8 warning signs during pregnancy

What’s normal and what isn’t? Learn from specialists in women’s health and delivering babies

Pregnant woman talking to doctor

Being pregnant is like no other experience for your body. You really have no baseline for what things should feel like. And even if you’ve been pregnant before, no pregnancy is exactly like another. So how can you know what’s normal and what’s not?

We asked Jeffrey Boyle, M.D., a specialist in maternal-fetal medicine in Sioux Falls, South Dakota, and Jessica Sedevie, M.D., a Sanford Health OB/GYN in Bismarck, North Dakota, about warning signs you should not ignore during pregnancy.

1. Vaginal bleeding after 12 weeks

Light spotting is normal before eight weeks as the embryo implants itself. You could also experience some spotting after sex or with a cervical infection.

Bleeding with pelvic pain could signal an ectopic pregnancy, and bleeding after 12 weeks can mean the cervix is shortening or dilating, which can lead to preterm birth or miscarriage.

Call your doctor if:

You have bleeding accompanied by pain or bleeding after 12 weeks.

Consult with a specialist: Maternal-fetal medicine from Sanford Health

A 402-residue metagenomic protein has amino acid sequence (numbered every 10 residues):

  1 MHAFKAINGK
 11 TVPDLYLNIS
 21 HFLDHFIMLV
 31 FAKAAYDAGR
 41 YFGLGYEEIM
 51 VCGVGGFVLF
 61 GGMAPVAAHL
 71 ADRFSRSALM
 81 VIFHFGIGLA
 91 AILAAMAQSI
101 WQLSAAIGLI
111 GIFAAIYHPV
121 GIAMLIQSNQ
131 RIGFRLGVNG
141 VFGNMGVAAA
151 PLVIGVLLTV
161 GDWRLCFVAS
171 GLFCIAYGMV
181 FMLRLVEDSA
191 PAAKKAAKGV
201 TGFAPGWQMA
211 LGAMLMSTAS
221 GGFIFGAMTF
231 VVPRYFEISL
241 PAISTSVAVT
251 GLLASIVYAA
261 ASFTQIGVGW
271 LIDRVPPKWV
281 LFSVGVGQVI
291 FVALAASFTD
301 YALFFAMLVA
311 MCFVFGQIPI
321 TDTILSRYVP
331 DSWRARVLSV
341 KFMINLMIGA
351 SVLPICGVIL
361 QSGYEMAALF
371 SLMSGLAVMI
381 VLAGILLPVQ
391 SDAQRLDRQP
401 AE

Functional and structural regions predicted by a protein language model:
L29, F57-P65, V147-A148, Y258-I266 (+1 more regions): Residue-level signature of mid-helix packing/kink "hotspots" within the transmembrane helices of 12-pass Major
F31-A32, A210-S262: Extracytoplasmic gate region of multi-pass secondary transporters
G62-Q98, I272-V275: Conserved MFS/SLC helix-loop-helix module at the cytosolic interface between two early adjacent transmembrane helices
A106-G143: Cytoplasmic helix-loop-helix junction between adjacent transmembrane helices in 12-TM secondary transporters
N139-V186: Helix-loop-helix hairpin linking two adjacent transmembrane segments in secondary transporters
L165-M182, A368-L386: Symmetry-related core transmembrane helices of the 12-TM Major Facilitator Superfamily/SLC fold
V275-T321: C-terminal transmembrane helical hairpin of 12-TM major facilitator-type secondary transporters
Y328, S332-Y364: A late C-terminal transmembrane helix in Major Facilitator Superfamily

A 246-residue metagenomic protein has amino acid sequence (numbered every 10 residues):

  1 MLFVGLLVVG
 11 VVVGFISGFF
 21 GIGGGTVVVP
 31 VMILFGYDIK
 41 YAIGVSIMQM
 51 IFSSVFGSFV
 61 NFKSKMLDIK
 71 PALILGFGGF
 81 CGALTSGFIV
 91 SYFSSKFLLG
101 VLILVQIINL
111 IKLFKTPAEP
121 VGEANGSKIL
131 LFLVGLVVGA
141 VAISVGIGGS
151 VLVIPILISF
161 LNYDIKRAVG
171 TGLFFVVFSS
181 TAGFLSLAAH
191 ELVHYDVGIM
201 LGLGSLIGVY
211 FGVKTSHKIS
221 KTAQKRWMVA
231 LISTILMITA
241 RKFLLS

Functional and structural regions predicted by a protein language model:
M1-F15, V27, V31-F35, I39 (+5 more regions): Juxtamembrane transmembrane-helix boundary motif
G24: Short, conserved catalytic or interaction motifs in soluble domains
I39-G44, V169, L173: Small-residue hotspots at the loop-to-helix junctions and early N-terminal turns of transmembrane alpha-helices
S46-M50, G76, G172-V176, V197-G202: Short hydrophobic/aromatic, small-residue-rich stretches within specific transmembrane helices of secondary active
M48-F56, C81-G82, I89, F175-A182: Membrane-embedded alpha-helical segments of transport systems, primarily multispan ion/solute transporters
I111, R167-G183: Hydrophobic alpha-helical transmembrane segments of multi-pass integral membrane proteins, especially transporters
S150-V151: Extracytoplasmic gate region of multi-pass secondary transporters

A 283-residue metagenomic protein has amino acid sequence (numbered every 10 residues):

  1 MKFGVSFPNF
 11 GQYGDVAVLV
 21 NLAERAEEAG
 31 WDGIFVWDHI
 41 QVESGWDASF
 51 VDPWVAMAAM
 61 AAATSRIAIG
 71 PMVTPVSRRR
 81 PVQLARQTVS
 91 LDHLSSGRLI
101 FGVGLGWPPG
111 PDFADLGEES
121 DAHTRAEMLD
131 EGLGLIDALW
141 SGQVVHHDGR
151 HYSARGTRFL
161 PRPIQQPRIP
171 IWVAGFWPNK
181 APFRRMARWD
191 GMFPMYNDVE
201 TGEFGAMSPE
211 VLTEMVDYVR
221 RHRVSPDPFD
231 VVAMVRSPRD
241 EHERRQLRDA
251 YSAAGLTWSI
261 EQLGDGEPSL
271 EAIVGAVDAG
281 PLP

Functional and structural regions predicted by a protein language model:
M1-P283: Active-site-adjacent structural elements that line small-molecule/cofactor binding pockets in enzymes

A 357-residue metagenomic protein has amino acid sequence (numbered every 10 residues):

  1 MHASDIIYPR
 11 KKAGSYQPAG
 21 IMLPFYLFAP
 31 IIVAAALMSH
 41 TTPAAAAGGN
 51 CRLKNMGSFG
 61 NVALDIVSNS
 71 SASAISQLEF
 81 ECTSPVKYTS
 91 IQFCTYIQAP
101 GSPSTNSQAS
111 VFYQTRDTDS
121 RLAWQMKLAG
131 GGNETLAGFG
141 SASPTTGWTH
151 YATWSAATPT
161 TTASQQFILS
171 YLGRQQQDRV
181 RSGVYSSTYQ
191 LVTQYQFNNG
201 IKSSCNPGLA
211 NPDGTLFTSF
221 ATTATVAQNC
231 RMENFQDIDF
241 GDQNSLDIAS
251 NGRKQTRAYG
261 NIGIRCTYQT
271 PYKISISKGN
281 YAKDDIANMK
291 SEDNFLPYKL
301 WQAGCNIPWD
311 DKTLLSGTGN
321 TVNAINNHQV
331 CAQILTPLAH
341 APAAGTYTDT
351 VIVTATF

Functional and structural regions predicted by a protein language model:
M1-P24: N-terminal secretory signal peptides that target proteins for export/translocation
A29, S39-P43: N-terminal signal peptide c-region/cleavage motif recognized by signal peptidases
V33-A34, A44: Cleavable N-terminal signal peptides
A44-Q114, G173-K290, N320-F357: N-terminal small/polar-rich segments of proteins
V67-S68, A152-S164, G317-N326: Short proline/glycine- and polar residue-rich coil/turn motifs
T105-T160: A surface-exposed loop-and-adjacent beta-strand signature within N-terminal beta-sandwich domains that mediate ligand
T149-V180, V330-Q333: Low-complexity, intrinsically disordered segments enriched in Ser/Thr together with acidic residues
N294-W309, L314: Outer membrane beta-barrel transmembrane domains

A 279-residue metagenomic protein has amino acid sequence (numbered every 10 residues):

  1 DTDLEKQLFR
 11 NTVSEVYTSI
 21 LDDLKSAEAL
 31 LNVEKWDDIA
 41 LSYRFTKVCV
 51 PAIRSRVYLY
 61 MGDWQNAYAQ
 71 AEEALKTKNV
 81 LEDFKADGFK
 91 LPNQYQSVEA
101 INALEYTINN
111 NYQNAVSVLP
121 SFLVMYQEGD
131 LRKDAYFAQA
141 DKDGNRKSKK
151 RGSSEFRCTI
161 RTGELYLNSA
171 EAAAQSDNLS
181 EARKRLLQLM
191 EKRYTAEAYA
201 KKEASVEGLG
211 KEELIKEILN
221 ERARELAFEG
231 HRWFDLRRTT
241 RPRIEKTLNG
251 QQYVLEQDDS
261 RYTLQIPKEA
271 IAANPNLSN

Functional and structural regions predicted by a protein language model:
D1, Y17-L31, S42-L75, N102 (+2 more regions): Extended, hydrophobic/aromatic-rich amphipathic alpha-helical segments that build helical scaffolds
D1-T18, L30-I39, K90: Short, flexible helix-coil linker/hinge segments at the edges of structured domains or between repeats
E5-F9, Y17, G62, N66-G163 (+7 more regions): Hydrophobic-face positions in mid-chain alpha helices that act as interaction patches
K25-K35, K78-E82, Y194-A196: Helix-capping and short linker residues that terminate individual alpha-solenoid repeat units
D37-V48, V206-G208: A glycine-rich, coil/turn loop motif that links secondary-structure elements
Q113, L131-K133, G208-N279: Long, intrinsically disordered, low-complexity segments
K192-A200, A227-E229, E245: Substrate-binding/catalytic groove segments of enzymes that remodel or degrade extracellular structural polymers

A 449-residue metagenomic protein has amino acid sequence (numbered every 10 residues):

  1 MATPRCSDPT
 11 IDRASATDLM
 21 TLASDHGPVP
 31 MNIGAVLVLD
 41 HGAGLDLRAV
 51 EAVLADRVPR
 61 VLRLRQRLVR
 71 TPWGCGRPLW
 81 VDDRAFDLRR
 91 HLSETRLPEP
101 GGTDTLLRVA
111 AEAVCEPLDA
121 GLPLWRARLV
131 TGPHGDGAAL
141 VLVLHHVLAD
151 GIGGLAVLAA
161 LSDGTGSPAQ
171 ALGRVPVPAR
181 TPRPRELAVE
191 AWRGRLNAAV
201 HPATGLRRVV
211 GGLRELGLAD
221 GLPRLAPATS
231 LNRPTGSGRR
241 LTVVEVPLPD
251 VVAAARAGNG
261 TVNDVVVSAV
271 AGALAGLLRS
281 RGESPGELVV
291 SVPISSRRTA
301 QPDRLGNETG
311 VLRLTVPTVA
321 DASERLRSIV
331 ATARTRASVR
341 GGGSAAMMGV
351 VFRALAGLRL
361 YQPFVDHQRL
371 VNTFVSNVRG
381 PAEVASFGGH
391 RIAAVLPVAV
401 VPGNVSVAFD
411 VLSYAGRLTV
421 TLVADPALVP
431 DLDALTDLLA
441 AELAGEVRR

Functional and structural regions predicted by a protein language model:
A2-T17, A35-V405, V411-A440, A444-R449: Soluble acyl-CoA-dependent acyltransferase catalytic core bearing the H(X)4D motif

2. Contractions

Contractions or abdominal cramping are common in pregnancy and can occur from the second trimester until childbirth. Braxton Hicks contractions are normal and do not typically change the cervix or indicate labor.

Braxton Hicks contractions usually:

  • Are painless
  • Feel like tightening or hardening of the uterus
  • Occur irregularly

Call your doctor if:

Your contractions are painful, regular or accompanied by any bleeding or spotting.

3. Decreased fetal movements

You should feel your baby’s movements by 18 weeks. At first, the movements will feel like fluttering but will get stronger as you get farther along.

Fetal movements after 28 weeks are usually more regular and more common at night than during the day. All pregnant people should monitor fetal movements. Starting at 28 weeks, count how long it takes to feel 10 movements. This should be done daily in the evening from 6 to 9 p.m.

Call your doctor if:

You don’t feel 10 movements within two hours.

4. Leg swelling and pain

Your body is constantly changing during pregnancy. This can put you at an increased risk for blood clots. Blood clots can be dangerous and require immediate treatment.

Call your doctor if:

You experience swelling and pain in one leg, especially in the calf. This can be a red flag for deep vein thrombosis (DVT) and pulmonary embolism (PE).

5. Severe swelling, headache, blurred vision, high blood pressure

In addition to signaling a possible blood clot, leg swelling can be a sign of high blood pressure in pregnancy, called preeclampsia, especially if accompanied by:

  • Severe headache
  • Blurred vision
  • Spots in your eyes
  • Abdominal pain

If you experience these symptoms, have your blood pressure checked.

Call your doctor if:

Your blood pressure is 140/90 or higher with these symptoms.

6. Pelvic pressure

As the baby grows, you will experience pelvic pressure and uterine stretching pains. You will also have a small amount of vaginal discharge during the pregnancy. This is usually normal.

Call your doctor if: